An Overview of Chediak-Higashi Syndrome

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Chediak-Higashi syndrome is a rare autosomal recessive genetic disorder. It arises from an abnormality in the DNA that causes abnormalities within lysosomes, or elements within cells that are critical to many important aspects of the body's function.

The immune system is particularly affected by this disease, leaving the body less able to fight off viruses and bacteria, leading to recurrent infections that often prove fatal during childhood. Lysosomal dysfunction also causes various other problems, including neurologic abnormalities, albinism, and coagulation defects.

It is a very rare condition, with an incidence of less than one in 1,000,000. Less than 500 cases have been reported worldwide.

Symptoms

Albinism

Those with this genetic abnormality are usually identified in infancy and childhood. Melanocytes, which are melanin-forming cells, are not appropriately transported to where they need to go. (Melanin is the pigment in the eyes, skin, and hair.)

This causes those with Chediak-Higashi to present with oculocutaneous albinism (oculo, meaning "eyes," and cutaneous, meaning "skin"). Most patients have light skin with thin light hair that may be gray, white, or blond-appearing. Their eyes are also usually light-colored and they may have photophobia, nystagmus, strabismus, or decreased visual acuity.

The "cutaneous" manifestation of the oculocutaneous albinism may be present as either hyperpigmentation or hypopigmentation that are speckled appearing.

Progressive Neurologic Dysfunction

Neurologic defects, including the peripheral and central nervous system, are progressive and occur in about 10 to 15 percent of those who survive into early childhood and beyond. They include a wide range of problems including seizures, movement disorders, dementia, developmental delay, weakness, sensory deficit, tremor, ataxia, and cranial nerve palsies.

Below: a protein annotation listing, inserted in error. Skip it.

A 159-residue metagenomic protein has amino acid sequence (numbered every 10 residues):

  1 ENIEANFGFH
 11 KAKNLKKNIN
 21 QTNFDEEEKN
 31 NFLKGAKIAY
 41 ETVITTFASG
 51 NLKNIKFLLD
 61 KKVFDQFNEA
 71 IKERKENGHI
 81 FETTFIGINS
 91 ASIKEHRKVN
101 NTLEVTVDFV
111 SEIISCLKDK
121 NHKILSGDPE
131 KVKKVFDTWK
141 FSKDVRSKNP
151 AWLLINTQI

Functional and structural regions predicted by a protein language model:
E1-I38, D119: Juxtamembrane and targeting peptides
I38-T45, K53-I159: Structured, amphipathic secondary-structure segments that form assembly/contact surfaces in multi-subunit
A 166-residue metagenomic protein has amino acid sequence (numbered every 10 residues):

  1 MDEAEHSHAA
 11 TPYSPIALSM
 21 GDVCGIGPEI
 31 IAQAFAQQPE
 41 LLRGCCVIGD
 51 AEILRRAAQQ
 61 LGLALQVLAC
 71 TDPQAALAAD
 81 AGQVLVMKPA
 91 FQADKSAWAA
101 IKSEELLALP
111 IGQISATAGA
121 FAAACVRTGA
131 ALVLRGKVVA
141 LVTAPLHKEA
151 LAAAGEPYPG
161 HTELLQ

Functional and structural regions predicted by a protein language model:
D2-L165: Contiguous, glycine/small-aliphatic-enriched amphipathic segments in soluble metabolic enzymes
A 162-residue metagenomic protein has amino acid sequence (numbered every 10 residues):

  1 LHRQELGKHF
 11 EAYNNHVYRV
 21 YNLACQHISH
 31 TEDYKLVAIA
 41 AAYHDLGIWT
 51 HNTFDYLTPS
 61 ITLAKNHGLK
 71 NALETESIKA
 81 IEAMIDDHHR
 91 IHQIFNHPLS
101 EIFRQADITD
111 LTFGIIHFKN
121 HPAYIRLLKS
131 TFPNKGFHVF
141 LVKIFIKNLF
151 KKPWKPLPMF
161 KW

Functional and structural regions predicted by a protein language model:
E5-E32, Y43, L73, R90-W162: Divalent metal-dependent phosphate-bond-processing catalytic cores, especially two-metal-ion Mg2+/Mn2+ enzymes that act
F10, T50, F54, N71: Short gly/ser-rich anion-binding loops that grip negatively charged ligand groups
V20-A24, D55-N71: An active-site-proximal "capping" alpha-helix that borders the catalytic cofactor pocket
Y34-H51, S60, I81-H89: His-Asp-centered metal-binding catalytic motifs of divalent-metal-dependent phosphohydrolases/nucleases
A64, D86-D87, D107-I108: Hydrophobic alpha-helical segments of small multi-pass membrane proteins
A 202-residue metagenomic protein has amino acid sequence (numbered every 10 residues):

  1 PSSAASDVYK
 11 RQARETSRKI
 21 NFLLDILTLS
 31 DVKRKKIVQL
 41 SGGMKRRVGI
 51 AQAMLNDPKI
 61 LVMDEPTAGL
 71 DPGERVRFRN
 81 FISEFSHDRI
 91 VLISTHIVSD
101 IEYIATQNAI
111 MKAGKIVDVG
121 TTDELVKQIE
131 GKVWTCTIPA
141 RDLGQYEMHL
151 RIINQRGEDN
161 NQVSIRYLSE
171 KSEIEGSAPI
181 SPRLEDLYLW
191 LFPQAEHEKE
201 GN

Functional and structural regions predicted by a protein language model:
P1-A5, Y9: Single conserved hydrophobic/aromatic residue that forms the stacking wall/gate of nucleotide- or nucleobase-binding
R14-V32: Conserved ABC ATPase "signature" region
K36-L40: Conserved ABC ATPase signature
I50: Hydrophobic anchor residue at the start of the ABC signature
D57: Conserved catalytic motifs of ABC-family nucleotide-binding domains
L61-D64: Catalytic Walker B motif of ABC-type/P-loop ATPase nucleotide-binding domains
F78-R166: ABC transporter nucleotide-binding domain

Immune Deficiency

Frequent infections caused by specific bacteria including staphylococcus aureus, streptococcus pyogenes, and pneumococcus species. Neutrophils, the infection-fighting cells in our body, are not functioning properly in this syndrome due to abnormal granules that affect the ability of the white blood cells to fight infection.

The infections are usually severe and are located on the skin, respiratory tract, and mucous membranes.

The infections are known as "pyogenic," which means they are pus-filled and usually foul-smelling. They range from being superficial to deep, which can cause ulcerations. These leave bad scars and heal slowly. Hemophagocytic lymphohistiocytosis (HLH) may also occur, causing a severe immunodeficiency. This is when there is a massive lymphohistiocytic infiltration into the organ systems causing fever, enlarged spleen and liver, and bleeding.

This can occur early on during infancy or early childhood, known as the "accelerated phase" of the disease, and is usually lethal.

Blood disorders

Patients are unable to clot due to a defect with platelets, which leads to abnormal bleeding and easy bruising.

Other diseases

Other organ systems may be impacted such as the kidneys, gastrointestinal tract, and periodontal diseases may occur.

Causes

Chediak-Higashi syndrome is a rare autosomal recessive genetic disorder caused by mutations in the LYST gene. This means that both parents carry a copy of the mutated gene, but they typically do not show signs and symptoms of the condition.

The LYST gene provides instructions for making a protein known as the lysosomal trafficking regulator. Without this regulator, lysosomal function, size, and structure are disrupted and the body can't perform its regular maintenance and functions.